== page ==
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Neuroscience. 2009 Jul 7;161(3):806-12. doi: 10.1016/j.neuroscience.2009.04.025. Epub 2009 Apr 15.

Effects of monocyte chemoattractant protein 1 on blood-borne cell recruitment after transient focal cerebral ischemia in mice.

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Department of Neurology, University Hospital Münster, Münster, Germany.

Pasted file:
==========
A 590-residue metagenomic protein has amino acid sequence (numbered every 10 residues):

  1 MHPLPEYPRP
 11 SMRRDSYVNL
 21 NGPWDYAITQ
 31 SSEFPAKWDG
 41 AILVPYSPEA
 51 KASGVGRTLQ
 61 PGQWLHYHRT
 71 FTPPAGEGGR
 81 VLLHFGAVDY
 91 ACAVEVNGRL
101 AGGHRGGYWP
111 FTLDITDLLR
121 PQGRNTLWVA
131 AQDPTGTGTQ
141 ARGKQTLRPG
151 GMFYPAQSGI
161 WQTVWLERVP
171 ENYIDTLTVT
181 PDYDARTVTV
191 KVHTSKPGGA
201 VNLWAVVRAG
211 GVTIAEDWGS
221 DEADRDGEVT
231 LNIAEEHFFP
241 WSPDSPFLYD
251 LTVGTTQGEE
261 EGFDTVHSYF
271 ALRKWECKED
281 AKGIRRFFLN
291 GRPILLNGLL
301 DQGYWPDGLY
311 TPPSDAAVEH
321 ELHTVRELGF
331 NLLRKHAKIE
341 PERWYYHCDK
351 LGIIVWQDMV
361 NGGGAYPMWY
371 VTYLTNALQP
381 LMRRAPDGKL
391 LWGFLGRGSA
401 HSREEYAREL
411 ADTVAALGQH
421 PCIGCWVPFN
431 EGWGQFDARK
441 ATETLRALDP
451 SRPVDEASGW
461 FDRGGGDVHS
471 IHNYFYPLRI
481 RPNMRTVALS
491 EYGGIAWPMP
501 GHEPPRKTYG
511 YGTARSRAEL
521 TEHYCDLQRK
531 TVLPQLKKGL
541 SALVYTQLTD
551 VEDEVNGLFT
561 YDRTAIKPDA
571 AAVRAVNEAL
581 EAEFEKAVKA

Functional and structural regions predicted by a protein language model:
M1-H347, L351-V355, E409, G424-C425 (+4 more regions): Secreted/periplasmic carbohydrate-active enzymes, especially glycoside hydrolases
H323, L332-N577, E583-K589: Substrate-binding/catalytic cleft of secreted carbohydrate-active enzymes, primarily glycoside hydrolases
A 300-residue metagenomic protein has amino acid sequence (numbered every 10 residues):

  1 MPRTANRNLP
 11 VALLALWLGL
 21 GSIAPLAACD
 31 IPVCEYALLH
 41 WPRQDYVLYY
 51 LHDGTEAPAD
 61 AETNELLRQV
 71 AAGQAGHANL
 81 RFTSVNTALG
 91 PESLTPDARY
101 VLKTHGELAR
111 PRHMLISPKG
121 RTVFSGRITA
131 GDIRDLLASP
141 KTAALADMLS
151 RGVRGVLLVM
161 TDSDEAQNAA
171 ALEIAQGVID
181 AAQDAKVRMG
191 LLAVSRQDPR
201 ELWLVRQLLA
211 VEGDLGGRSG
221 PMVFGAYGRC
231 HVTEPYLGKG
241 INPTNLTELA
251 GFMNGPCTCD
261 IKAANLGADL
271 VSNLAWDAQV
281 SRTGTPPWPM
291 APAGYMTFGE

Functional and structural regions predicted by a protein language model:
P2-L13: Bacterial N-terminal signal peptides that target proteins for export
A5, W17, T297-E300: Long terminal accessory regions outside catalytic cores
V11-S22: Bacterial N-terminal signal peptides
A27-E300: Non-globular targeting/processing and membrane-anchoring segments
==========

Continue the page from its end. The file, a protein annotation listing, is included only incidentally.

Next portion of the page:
Monocyte chemoattractant protein 1 (MCP-1) plays an important role in inflammatory reactions following cerebral ischemia. It is known that MCP-1 overexpression leads to increased infarct volume and elevated hematogenous cell recruitment, while MCP-1-deficient mice develop smaller infarcts. It was supposed that MCP-1 dependent macrophage recruitment might be the underlying mechanism of ischemic brain damage but a precise distinction of local microglia and invading macrophages was not performed. In this study we investigated the differential role of MCP-1 on inflammatory cells in MCP-1-deficient mice, using green fluorescent protein (GFP) transgenic bone marrow chimeras. After 30-min of focal cerebral ischemia microglia was rapidly activated and was not different between MCP-1-deficient mice and wild type controls. Activated microglia outnumbered GFP-positive macrophages over the study period. Furthermore, macrophage infiltration was significantly reduced at day 7 in MCP-1-deficient animals (31.2+/-20.1 cells/mm(2)) compared to MCP-1 wild type mice (131.5+/-66.7 cells/mm(2), P<0.001). Neutrophils were also significantly reduced in MCP-1-deficient mice (62% on day 4% and 87% on day 7; P<0.001). This is the first investigation in cerebral ischemia showing that MCP-1 is necessary for recruiting blood-borne cells to the injury site whereas it does not affect the microglia activation and migration. However, the remarkable predominance of activated microglia and the additional attenuation of invading macrophages suggest that different mechanisms than macrophage recruitment are responsible for the MCP-1-mediated neuroprotective effects after experimental stroke.

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